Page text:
Student Article: Former Posse Leader: Leadership Requires Vision, Belief, and Influence
By Scot Marsden, Business Senator
As a boy, I was the leader of our neighborhood posse. We did all those crazy fun things that young hooligans do growing up. However, as we started to mature, I realized it was my responsibility to help lead my friends into paths of diligence and character. I came to understand that this was the essence of leadership, influencing others for good.
Some believe leadership is a gift you either have or don’t have. Others believe leadership is determined by wealth and prominence. I believe leadership is a characteristic and skill that is honed and developed. We live in a time where this skill is being squelched. Sound leadership is needed now more than ever. It must be obtained in order to be successful in family life, work, the community, the state, the nation, and the world.
Leadership is not reserved for an elect few. This skill ought to be sought after by all people from all walks of life. Everyone has the opportunity to be a leader. John Quincy Adams said, “If your actions inspire others to dream more, learn more, do more, and become more, you are a leader.” As we each interact with people on a daily basis, we have the opportunity to be able to inspire and influence them for good.
Leadership is like a stool. It requires three legs in order to be balanced, stable and functional. The legs of leadership are vision, belief, and influence.
A leader is one who possesses vision. In other words, this is the ability to formulate and articulate the best possible outcome or end-all goal that will benefit the most people. A good vision is one that motivates others to specific actions. An excellent exemplar of possessing vision is Martin Luther King, Junior. He envisioned equality for all mankind. This vision empowered the Civil Rights Movement and other important events that paved the way for progress in obtaining equality among all men and women. Although we may never play a role as big as Martin Luther King, Junior, we can develop and demonstrate this skill in our own spheres of influence.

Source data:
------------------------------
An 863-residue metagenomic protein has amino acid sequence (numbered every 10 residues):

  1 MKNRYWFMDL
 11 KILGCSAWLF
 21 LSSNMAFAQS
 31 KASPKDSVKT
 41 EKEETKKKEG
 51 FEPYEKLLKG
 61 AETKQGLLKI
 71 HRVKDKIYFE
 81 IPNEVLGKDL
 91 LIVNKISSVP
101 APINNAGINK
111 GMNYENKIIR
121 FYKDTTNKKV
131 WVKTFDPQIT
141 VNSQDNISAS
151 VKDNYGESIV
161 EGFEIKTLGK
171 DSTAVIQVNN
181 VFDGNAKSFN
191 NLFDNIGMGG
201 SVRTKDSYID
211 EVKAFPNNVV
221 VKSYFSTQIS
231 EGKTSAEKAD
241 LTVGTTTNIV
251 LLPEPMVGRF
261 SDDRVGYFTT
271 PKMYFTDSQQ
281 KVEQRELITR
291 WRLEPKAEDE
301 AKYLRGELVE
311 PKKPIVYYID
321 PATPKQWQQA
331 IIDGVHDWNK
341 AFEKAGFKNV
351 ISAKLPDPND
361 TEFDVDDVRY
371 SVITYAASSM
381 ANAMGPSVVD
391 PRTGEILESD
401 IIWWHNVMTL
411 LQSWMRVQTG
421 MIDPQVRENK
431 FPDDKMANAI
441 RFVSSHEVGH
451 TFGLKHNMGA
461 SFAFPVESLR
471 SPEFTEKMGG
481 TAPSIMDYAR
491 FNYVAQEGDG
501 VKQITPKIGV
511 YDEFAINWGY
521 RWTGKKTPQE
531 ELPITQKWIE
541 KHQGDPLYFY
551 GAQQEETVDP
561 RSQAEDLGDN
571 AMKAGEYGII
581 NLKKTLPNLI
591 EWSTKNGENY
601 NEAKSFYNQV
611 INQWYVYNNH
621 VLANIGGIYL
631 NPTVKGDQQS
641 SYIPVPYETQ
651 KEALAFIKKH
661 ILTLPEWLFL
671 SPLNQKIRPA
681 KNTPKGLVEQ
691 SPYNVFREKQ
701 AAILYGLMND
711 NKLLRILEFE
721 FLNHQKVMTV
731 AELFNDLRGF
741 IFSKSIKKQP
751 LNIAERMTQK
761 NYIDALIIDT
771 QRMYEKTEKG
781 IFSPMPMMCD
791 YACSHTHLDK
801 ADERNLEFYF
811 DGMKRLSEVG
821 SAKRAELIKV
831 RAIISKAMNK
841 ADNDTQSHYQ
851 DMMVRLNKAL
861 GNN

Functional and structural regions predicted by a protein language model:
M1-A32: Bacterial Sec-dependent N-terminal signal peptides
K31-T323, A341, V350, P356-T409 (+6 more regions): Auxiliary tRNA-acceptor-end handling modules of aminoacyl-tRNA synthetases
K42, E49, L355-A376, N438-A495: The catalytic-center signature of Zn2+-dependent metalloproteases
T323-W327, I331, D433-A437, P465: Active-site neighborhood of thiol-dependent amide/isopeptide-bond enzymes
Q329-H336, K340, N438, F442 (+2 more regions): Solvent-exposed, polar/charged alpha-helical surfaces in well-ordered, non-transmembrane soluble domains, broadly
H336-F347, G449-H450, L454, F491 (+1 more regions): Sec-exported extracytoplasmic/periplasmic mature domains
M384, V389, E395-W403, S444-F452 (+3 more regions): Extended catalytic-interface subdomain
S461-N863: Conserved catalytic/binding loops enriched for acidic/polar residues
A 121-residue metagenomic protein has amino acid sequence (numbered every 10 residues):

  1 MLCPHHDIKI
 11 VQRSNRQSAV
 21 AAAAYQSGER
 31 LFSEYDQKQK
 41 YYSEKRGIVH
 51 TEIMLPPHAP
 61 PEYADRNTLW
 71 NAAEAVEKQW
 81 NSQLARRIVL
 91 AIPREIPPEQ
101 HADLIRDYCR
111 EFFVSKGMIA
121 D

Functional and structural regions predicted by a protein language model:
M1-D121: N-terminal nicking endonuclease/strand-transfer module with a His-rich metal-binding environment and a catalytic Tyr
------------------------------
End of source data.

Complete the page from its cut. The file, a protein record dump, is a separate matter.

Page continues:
A leader is one who inspires belief. Belief in one’s own potential is the biggest determinant to individual success. Seeing and believing in your own potential, however, is not a task you can accomplish by yourself. A leader is that someone who helps you see who you can
become and how to get there. Your wishful hope is transformed into an obtainable action plan. In this sense, the leader has inspired you
to believe that you can actually achieve your dreams.
A leader is one who brings people together and influences them for good. One of the greatest experiences to be had is being united in a common cause. The ability to bridge cultural, political, economic, and religious differences and unite people in pursuing one goal is the influence for good that I am speaking of. These united relationships will change people’s lives. The ability to facilitate that connection and that unity is known as leadership.
Remember that leadership is not a gift given to a select group, nor is it determined by wealth and prominence. Leadership is a core characteristic trait to be developed through diligence. As you become a leader, you will come to understand what Tom Peters meant when he stated, “Leaders don’t create followers, they create more leaders.”